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Comorbidity of headache and GI symptoms

Table 2 Prevalence odds ratio (OR) of headache (dependent variable) among different groups with gastrointestinal complaints. Not all individuals answered all questions All headache types (n = 19 842) No. OR* (95% CI) Migraine (n = 6209) No. OR* (95% CI)



Total number

Non-migrainous headache (n = 13 633) No. OR* (95% CI)

Reux symptoms No 32 312 Some 12 215 Much 2 519 Missing 4 337 Diarrhoea No 37 692 Some 6 839 Much 922 Missing 5 930 Constipation No 35 729 Some 8 618 Much 1 936 Missing 5 930 Nausea No 39 312 Some 5 579 Much 587 Missing 5 905

11 201 5 630 1 356 1 655 13 397 3 593 563 2 289 12 587 4 139 1 074 2 289 13 476 3 717 405 2 244

1.0 1.8 (1.7, 1.8) 2.4 (2.2, 2.6) 1.7 (1.6, 1.8) 1.0 1.8 (1.7, 1.9) 2.4 (2.1, 2.8) 1.6 (1.5-1.7) 1.0 1.7 (1.6, 1.7) 2.1 (1.9, 2.4) 1.7 (1.6, 1.8) 1.0 3.2 (3.0, 3.4) 3.2 (2.6, 3.8) 1.7 (1.5, 1.8)

3566 1763 441 439 4213 1175 191 630 3928 1368 351 630 4014 1431 153 611

1.0 1.4 (1.3, 1.5) 1.8 (1.6, 2.0) 1.2 (1.1, 1.4) 1.0 1.5 (1.4, 1.6) 1.7 (1.4, 2.0) 1.3 (1.1, 1.4) 1.0 1.4 (1.3, 1.5) 1.4 (1.3, 1.6) 1.3 (1.1, 1.4) 1.0 2.4 (2.2, 2.6) 2.2 (1.8, 2.7) 1.4 (1.2, 1.5)

7635 3867 915 1216 9184 2418 372 1659 8659 2771 723 1659 9462 2286 252 1633

1.0 1.5 (1.5, 1.6) 1.9 (1.7, 2.0) 1.6 (1.5, 1.8) 1.0 1.6 (1.5, 1.6) 1.8 (1.6, 2.1) 1.5 (1.4, 1.6) 1.0 1.4 (1.4, 1.5) 1.8 (1.6, 1.9) 1.6 (1.5, 1.7) 1.0 1.8 (1.7, 2.0) 1.8 (1.5, 2.2) 1.5 (1.4, 1.6)

*Odds ratio adjusted for sex, age, education, depression, anxiety and use of medication calculated in multiple logistic regression. P-trend value <0.0001 for all the variables.

increasing intensity of GI symptoms. This was most clearly demonstrated for nausea, headache being more than three times more likely (OR 3.2, 95% CI 2.6, 3.8) among individuals with much nausea compared with those without nausea (Table 2). The associations between headache and GI symptoms were reduced after adjustment for potential confounding by medication use, anxiety or depression. For example, the OR for all headache types in much diarrhoea was 3.0 (95% CI 2.6, 3.4) after adjustment for only sex, age and education. The corresponding OR was 2.7 (95% CI 2.3, 3.1) after adjustment for medication use in addition and 2.5 (95% CI 2.1, 2.8) after adjusting for all the covariates. In addition, there were strong linear trends (P < 0.0001) of higher prevalence ORs for all the GI complaints with increasing headache frequency (Table 3). The OR for each of the symptoms reux, diarrhoea and constipation was increased more than two times for those with headache >14 days/ month compared with those without headache. For nausea the corresponding OR values were 6.7 (95% CI 5.2, 8.5) for migraine and 4.8 (95% CI 4.0, 5.7) for non-migrainous headache compared with those without headache.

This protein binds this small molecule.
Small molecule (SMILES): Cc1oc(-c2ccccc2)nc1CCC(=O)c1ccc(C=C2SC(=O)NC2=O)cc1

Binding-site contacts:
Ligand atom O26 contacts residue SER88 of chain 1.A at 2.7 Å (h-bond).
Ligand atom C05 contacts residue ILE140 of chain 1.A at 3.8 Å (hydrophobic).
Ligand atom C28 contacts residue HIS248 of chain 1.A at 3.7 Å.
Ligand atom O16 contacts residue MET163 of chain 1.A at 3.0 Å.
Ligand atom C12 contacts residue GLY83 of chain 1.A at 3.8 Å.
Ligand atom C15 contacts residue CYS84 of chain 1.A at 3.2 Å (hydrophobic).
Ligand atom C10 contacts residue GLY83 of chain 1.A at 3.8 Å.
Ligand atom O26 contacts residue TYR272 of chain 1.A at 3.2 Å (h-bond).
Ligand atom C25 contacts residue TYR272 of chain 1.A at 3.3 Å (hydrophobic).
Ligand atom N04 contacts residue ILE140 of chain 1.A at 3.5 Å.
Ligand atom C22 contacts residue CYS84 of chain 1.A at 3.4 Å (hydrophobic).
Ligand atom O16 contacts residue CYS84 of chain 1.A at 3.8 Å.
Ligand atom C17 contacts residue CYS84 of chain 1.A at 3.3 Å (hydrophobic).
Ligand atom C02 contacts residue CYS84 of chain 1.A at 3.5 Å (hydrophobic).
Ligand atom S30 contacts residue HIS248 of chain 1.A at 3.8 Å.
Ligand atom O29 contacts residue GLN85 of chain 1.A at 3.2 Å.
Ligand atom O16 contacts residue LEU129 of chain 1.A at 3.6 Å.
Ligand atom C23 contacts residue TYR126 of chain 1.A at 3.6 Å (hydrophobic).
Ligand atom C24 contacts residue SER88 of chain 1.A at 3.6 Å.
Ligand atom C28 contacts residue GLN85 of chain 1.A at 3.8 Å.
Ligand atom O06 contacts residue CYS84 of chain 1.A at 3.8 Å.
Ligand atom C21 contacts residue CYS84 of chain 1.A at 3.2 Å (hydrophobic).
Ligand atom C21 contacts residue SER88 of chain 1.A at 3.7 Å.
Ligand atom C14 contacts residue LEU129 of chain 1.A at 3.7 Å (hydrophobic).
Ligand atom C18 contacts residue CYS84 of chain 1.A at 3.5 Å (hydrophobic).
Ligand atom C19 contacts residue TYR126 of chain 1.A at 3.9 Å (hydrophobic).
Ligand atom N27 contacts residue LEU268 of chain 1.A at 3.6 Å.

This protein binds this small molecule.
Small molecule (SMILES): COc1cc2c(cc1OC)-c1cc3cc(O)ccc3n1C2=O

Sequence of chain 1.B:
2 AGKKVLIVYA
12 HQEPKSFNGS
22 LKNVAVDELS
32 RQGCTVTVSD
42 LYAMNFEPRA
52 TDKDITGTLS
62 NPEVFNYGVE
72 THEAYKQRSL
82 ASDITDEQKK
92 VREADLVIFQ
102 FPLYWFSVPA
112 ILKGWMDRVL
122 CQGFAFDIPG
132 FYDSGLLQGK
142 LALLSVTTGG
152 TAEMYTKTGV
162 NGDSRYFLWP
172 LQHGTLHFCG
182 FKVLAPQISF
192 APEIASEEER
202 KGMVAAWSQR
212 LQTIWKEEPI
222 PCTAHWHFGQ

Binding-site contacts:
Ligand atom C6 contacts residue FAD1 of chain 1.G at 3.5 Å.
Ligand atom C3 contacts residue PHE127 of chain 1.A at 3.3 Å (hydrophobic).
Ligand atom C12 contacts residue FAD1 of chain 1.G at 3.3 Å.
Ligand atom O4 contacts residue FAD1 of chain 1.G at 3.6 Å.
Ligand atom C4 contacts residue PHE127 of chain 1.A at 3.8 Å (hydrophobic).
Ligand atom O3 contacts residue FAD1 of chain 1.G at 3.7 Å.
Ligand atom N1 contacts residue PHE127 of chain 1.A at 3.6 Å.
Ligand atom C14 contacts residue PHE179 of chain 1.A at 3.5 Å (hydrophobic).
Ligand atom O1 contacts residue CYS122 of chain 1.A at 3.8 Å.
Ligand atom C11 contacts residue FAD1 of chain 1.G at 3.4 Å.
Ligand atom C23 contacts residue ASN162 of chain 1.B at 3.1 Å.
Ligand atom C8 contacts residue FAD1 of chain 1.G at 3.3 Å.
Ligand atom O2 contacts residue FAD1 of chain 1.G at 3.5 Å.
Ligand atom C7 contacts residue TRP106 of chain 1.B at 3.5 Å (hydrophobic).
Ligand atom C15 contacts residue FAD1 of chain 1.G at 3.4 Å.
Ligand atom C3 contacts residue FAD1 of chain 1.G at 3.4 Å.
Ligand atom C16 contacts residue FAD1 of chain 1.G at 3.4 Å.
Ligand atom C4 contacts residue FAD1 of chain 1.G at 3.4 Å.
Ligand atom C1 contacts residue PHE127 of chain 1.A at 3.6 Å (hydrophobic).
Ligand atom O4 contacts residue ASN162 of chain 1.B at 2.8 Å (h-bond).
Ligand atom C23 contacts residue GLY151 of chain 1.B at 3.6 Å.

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In this large-scale, population-based, cross-sectional study we found higher prevalence of headache in individuals with much reux symptoms, diarrhoea, constipation or nausea than in those without such complaints. There were no major differences between migraine and non-migrainous headache regarding the association with GI complaints. The association between headache and GI complaints increased markedly with increasing headache frequency. The strengths of the study were the large and unselected population and the use of validated headache diagnoses. The question on acid regurgitation/heartburn (reux) has also been validated (20) and the use of questionnaires to assess these symptoms is well validated as a reliable measurement of the true occurrence of reux (21, 22). However, there are several limitations to the study. First, other GI symptoms have not been validated and no further GI investigations were performed, so the reported complaints may have represented different disorders. However, one would expect that functional GI disorders, being very prevalent in


AH Aamodt et al.

Table 3 Prevalence odds ratio (OR) of different gastrointestinal complaints (dependent variables) related to headache frequency and compared with headache-free subjects Reux symptoms (n = 47 046) Variables Total No. 8215 4886 1116 517 1450 469 165 3436 647 352 OR* (95% CI) 1.0 (ref.) 1.7 (1.6, 1.8) 2.3 (2.0, 2.5) 2.2 (1.9, 2.5) 1.7 (1.5, 1.8) 2.3 (2.0, 2.6) 2.6 (2.1, 3.3) 1.8 (1.7, 1.8) 2.2 (2.0, 2.5) 2.0 (1.8, 2.4) Diarrhoea (n = 45 453) No. 3806 2973 669 313 921 280 106 2052 389 207 OR* (95% CI) 1.0 (ref.) 1.8 (1.7, 1.9) 2.2 (2.0, 2.4) 2.3 (2.0, 2.7) 1.8 (1.7, 2.0) 2.0 (1.8, 2.4) 2.7 (2.0, 3.3) 1.8 (1.7, 1.9) 2.3 (2.0, 2.6) 2.2 (1.9, 2.6) Constipation (n = 46 283) No. 5711 3560 873 410 1094 380 131 2466 493 279 OR* (95% CI) 1.0 (ref.) 1.6 (1.5, 1.7) 2.1 (1.9, 2.3) 2.2 (1.9, 2.5) 1.6 (1.5, 1.7) 2.1 (1.8, 2.4) 2.4 (1.9, 3.1) 1.7 (1.6, 1.8) 2.1 (1.8, 2.3) 2.4 (1.8, 2.4) Nausea (n = 45 478) No. 2262 2719 795 390 1013 375 144 1706 420 246 OR* (95% CI) 1.0 (ref.) 2.7 (2.5, 2.8) 4.2 (3.8, 4.6) 5.2 (4.6, 6.0) 3.4 (3.1, 3.7) 4.6 (4.0, 5.3) 6.7 (5.2, 8.5) 2.4 (2.2, 2.6) 3.9 (3.5, 4.5) 4.8 (4.0, 5.7)

Headache-free 32 965 All headache types <7 days/month 14 500 714 days/month 2 729 >14 days/month 1 189 Migraine <7 days/month 4 361 714 days/month 1 125 >14 days/month 350 Non-migrainous headache <7 days/month 10 139 714 days/month 1 604 >14 days/month 839

*Odds ratio adjusted for sex, age, education, depression, anxiety and use of medication calculated in multiple logistic regression. P-trend value <0.0001 for all the variables. The gastrointestinal symptoms were considered to be present if there were some or many of the symptoms.